3. There is not a limited amount of beauty or truth, such that we will somehow hit our quota, nor is there one way to access beauty or truth. What is it about beauty in other places and traditions that threatens beauty in ours?
In many ways, I feel that being raised Mormon taught me that there is a codified way to connect with the Divine, which taking a literal interpretation of our church manuals sustains. But as I learn more about myself, about Deity, and about the myriad ways to experience spirituality, I am struck by how comparatively dogged-minded I was- how dry, blank, and quiet so many aspects of my past religious experiences have been. And I think of the times I have felt closest to the sacred- for me personally, they were always when I was singing or producing music, outside among the trees and green, or communing with a friend in their joy or grief. I lament the opportunities to grow in my understanding of God that I missed out on because I was worried about doing so through the “proper channels” and in an “appropriate” way.
4. I believe that “We can do better” is the rallying cry of Mormon feminism. For a religion so saturated with fundamentally hopeful doctrine regarding eternal progression and the power of the Atonement to help us when we fall short, for a church with such a rocky history accompanied by a belief in fallible leaders, for a people who are supposed to bear one another’s burdens – it is heartbreaking to see us insist on silencing one another’s concerns, ignoring potential for improvement, and excluding anyone who thinks differently from us. These do not happen everywhere, nor does everyone participate, but these behaviors and lesser or more extreme versions of them are too common in our wards and leadership across the globe.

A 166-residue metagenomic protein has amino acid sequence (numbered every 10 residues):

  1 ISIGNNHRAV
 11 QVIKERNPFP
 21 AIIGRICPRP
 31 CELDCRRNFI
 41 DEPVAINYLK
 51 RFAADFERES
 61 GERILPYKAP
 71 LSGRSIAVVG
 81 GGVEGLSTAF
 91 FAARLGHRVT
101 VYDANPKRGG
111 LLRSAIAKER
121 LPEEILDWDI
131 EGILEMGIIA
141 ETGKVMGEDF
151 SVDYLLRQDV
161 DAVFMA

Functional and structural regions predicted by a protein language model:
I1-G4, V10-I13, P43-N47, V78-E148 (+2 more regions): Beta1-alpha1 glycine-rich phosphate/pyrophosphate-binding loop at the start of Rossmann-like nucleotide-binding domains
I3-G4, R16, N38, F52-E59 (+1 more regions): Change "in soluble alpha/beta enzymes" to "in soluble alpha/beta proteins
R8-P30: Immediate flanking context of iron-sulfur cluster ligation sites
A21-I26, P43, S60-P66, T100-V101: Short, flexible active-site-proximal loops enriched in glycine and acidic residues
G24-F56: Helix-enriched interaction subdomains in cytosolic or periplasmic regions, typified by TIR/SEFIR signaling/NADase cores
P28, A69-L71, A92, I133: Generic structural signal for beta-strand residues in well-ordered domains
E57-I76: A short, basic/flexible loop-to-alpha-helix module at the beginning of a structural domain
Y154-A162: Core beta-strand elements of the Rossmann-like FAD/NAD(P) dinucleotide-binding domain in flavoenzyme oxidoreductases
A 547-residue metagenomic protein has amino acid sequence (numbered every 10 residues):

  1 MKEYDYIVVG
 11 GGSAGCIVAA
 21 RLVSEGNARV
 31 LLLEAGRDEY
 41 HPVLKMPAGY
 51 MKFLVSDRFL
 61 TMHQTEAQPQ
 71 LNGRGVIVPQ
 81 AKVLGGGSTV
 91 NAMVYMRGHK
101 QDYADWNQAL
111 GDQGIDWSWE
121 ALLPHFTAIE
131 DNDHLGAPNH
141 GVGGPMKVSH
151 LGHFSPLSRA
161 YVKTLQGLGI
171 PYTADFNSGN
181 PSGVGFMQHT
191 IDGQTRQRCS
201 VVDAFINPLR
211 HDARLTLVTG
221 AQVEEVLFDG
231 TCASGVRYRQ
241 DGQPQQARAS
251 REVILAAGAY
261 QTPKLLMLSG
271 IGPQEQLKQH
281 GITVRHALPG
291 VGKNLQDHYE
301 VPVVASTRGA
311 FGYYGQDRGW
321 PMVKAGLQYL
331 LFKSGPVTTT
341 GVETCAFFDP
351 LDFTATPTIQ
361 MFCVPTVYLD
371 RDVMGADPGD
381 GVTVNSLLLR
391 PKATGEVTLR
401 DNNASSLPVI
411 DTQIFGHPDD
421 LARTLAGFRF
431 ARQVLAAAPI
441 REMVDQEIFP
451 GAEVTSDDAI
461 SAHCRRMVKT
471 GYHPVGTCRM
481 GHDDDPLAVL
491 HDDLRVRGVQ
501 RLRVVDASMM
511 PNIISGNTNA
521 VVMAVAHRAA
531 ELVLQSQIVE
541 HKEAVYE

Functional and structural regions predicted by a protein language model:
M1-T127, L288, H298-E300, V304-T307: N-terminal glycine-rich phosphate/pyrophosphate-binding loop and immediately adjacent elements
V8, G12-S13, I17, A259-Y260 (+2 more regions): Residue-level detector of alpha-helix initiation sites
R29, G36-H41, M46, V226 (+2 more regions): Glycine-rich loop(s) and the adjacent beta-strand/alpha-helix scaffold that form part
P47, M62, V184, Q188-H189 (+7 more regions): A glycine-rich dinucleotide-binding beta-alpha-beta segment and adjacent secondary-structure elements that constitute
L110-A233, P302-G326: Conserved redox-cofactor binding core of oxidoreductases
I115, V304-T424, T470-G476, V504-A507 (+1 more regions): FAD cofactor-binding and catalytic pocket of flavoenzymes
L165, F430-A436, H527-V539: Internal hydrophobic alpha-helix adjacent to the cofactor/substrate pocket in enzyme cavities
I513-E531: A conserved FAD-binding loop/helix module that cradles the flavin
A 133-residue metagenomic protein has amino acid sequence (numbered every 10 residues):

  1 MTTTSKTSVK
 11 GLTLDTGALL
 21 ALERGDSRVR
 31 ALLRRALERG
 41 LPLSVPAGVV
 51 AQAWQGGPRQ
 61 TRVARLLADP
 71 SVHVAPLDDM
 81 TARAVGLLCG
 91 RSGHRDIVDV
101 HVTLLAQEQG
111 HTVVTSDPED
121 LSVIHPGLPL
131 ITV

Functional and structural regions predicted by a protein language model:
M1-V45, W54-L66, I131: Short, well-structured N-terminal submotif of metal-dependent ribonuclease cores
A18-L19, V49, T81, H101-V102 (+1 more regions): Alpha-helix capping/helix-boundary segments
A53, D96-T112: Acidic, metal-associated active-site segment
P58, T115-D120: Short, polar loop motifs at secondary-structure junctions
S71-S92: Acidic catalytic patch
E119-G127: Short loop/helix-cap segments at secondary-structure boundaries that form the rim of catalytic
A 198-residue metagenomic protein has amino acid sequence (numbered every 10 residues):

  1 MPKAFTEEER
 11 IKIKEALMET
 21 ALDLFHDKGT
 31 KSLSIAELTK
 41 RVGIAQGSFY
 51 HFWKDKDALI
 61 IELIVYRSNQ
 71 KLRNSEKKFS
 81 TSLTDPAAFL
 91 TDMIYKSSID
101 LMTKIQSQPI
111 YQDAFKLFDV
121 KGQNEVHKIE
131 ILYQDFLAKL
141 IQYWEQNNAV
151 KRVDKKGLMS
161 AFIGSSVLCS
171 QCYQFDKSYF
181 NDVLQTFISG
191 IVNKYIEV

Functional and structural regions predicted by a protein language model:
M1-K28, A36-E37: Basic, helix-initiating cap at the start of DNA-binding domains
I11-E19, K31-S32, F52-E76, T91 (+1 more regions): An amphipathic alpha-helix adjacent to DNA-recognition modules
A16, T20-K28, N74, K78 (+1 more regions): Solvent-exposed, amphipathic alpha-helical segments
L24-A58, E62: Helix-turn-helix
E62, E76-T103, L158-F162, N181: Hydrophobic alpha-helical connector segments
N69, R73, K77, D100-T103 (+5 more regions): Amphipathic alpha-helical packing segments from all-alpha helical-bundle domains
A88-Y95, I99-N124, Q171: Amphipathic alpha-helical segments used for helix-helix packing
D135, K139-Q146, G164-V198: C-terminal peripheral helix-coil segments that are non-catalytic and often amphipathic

“We can do better” is more than a desperately fervent plea- it is an assertion, a declaration, a demand erupting from the scarred, empty, shamed bellies of Mormon women and their allies who hunger for change. It embodies the idea that such change is not only possible but necessary. “We have done better” rises up from the dust of our Mormon foremothers who lobbied for rights, who fought for suffrage, who broke their backs to care for their families and meet the sky-high expectations for them as women. “We will do better” is a statement that includes the speaker in a movement that recognizes the power of working within communities to make things better. We might not agree on what that “better” is, but we must ensure that we contribute to an environment inclusive of all voices, concerns, and viewpoints, so that we can even discuss what “better” would look like.
5. I want to create resistance to power that excludes.
None of this is new. Mormon women have been thinking, feeling, talking about, and taking action for each of these points for almost 200 years. They have not thought or felt or acted alike, but they have participated in this tradition of authentic and honest engagement that engenders self-respect as they have, in ways large and small, loud and quiet, quickly and over time, effected change in their communities and Mormonism as a whole. I hope to carry on this legacy in my own small way.